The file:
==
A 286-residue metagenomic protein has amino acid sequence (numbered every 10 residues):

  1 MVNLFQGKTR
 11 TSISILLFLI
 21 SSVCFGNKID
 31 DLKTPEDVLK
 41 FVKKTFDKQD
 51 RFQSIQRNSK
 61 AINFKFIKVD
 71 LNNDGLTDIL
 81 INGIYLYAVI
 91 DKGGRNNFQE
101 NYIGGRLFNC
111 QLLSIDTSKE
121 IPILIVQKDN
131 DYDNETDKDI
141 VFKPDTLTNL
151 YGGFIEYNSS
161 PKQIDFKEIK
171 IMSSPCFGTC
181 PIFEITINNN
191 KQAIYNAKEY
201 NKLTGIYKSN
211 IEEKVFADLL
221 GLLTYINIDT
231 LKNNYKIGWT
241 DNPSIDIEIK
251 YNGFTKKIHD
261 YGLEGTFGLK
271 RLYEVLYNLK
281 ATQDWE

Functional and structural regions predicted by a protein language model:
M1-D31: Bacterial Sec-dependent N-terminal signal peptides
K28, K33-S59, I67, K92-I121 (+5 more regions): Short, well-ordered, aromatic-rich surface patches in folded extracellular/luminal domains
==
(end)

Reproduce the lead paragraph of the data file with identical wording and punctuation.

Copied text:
A 286-residue metagenomic protein has amino acid sequence (numbered every 10 residues):